Jameelah Medina is a 29-year old Muslim-American woman, born and raised in Southern California. Ms. Medina is a self-published author and is pursuing her PhD in education at Claremont Graduate University. She works as a business trainer and lives in San Bernardino County with her husband.
Ms. Medina has been a practicing Muslim her entire life, and as a part of her religious practice, she wears a hijab (headscarf) to cover her hair, ears, neck, and part of her chest when she is in public and when she is in the presence of men who are not members of her immediate family.
On December 7, 2005, while commuting to work, Ms. Medina was arrested at the Pomona Station of the commuter rail for having an invalid train pass. Craig Roberts, a Los Angeles County Sheriff’s Department deputy, handcuffed Ms. Medina and drove her to the West Valley Detention Center. During the car ride, Roberts aggressively questioned Ms. Medina about her choice to wear a headscarf, her choice of religion, and whether she sympathizes with suicide bombers. He accused Ms. Medina of being a terrorist and of supporting Saddam Hussein. While Ms. Medina tried calmly to answer his questions and explain that she does not support terrorism, he yelled at her that Muslims are evil and that the United States was in Iraq at God’s direction to squash evil.
Upon arrival at the jail, the female booking officer ordered Ms. Medina to remove her hijab. She responded that she could not take it off because she wears it for religious reasons. The officer threatened that she could delay Ms. Medina’s processing and release if she did not comply. As a result, Ms. Medina was forced to remove her hijab in front of Roberts, who made a point of staring at her, in violation of her religious conviction that she must always be covered in the presence of men who are not her immediate family members. Despite her repeated requests and attempts to keep her head covered during her day-long incarceration, she was forced to remain uncovered for much of the day, including in the presence of additional male officers. At one point Ms. Medina took off the thermal undershirt she was wearing and put it on her head in an attempt to cover herself, but the officer who had taken her headscarf away told her she was not allowed to put anything on her head. Ms. Medina was released that evening and was never prosecuted in connection with the arrest.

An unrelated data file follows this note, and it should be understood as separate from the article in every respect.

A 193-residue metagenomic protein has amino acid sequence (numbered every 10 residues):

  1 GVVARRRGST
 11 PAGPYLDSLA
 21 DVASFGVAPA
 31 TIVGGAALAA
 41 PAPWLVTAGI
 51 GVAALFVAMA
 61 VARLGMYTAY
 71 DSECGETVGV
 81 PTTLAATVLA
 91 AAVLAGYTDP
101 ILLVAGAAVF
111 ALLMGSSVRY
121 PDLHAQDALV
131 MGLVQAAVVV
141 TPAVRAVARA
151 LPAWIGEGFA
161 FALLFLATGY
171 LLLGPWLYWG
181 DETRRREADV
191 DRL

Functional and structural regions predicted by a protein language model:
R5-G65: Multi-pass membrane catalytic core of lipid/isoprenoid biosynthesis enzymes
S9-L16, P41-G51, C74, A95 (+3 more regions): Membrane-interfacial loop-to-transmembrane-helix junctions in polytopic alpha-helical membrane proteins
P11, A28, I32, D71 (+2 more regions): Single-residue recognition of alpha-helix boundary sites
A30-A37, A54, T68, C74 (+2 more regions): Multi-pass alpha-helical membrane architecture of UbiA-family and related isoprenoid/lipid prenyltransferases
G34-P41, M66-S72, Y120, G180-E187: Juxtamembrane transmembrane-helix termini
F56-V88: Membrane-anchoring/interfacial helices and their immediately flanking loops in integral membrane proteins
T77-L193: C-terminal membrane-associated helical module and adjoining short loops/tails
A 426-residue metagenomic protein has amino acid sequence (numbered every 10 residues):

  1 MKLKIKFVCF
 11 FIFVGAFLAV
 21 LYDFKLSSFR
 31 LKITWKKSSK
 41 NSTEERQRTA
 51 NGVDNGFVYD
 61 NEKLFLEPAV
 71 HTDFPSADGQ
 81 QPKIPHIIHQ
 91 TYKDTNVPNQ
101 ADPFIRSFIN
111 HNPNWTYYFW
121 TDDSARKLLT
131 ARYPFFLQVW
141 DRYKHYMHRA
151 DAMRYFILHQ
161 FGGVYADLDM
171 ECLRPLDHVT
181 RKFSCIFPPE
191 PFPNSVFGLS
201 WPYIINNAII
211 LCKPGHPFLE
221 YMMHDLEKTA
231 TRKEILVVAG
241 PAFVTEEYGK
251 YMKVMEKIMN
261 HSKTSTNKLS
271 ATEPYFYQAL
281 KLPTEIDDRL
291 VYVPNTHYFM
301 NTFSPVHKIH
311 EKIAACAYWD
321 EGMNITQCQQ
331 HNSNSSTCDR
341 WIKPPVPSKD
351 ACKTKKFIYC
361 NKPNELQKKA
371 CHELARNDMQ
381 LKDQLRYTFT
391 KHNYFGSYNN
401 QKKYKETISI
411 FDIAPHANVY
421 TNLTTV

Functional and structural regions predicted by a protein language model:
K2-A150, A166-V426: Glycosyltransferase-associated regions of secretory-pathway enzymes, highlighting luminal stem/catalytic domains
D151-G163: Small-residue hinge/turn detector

In December 2007 the ACLU filed a lawsuit against the San Bernardino County for violating Ms. Medina’s religious freedom rights.
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